Orkney’s pristine environment is the lifeblood of the islands, underpinning everything from our agriculture and tourism, to our world class food, drink and creative industries.
As such, Orcadians have long embraced the concept of renewable energy, recognising that sustainable electricity generation represents the ideal fit for a community so economically reliant on an unspoiled landscape and clean oceans.
Indeed, over 100 per cent of the islands’ electricity needs are now regularly met from local renewable sources, with one in ten Orcadians generating their own power – well above the national average.
Renewable energy technologies
Perhaps unsurprisingly, wind turbines provide the bulk of this output, but solar panels are increasingly becoming a feature on homes and buildings around the islands.
In addition, heat pumps are widely used throughout Orkney, with several large public buildings utilising this heating solution. Orkney Islands Council’s Warehouse Buildings in Stromness, which include the town’s library, even use a sea-source heat pump to absorb warmth from water in the local harbour.
In all, Orkney is home to over 1,000 domestic renewable energy installations – not bad in a community of 21,600.
You might also notice lots of electric vehicles (EVs) driving on Orkney’s roads – the islands have the highest number of EVs per head of population in the UK, with many owners charging up their cars from their own wind turbines. Public charging points are available throughout the islands too.
Renewable energy pioneers
Against this enthusiastic, low-carbon backdrop, Orkney continues to lead the way globally with efforts to harness the massive energy contained within the planet’s waves and tides.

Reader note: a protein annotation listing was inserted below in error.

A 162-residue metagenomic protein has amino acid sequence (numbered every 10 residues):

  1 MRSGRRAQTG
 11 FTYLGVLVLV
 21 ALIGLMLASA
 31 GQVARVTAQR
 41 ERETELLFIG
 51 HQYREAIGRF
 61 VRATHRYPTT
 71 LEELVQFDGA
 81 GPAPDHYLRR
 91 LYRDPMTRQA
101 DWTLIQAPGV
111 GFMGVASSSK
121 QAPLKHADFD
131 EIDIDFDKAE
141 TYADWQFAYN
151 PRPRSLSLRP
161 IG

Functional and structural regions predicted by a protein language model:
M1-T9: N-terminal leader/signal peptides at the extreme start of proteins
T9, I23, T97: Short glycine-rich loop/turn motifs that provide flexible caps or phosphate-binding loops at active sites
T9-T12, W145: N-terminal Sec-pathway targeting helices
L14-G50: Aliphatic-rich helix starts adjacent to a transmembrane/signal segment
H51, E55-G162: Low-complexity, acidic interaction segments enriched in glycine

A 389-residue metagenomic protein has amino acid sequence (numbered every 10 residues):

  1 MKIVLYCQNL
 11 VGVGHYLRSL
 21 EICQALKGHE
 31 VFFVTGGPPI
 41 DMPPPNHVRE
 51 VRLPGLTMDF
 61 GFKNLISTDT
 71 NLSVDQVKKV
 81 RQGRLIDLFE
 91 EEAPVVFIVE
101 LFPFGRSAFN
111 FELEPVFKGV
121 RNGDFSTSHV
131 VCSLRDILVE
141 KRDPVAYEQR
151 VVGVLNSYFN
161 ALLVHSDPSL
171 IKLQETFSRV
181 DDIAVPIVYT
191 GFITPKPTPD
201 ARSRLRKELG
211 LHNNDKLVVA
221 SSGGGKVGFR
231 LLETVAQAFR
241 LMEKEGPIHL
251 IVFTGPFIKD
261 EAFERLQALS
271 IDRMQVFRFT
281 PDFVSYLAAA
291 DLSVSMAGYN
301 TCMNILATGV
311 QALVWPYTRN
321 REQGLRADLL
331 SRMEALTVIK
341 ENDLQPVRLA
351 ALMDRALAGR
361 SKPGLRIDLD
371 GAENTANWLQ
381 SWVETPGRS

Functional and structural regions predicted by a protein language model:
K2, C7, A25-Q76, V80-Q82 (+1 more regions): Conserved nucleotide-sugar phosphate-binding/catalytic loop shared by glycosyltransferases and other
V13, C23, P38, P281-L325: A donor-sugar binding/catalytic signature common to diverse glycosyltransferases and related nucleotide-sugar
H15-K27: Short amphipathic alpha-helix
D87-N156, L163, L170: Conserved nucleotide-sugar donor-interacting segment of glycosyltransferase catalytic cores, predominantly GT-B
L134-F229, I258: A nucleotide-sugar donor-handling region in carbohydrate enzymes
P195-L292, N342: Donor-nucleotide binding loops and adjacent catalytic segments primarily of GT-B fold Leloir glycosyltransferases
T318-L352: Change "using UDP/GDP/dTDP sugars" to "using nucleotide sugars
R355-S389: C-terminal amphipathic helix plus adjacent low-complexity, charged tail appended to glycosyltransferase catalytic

The focus for this pioneering work is the European Marine Energy Centre (EMEC) in Stromness. Set up in 2003, EMEC is the first and only centre of its kind in the world to provide purpose built, open sea testing facilities for the developers of both wave and tidal energy converters – machines that generate electricity by harnessing the power of waves and tidal streams.
EMEC’s presence has created new jobs and sparked the growth of an entirely new industry in Orkney, with dozens of local businesses diversifying into the marine energy field.
And Orkney’s so-called knowledge economy continues to expand around the developing renewables sector in the islands. Edinburgh’s Heriot Watt University, based at the new Orkney Research & Innovation Campus (ORIC), has a long-established campus in Stromness that specialises in advanced research, postgraduate training and consultancy in marine energy and related fields. Developments like ORIC reflect the confident mood around the renewables sector in these green and clean isles.
Innovative, enterprising and passionate about a sustainable future, Orkney is proud to be leading the global renewable energy charge.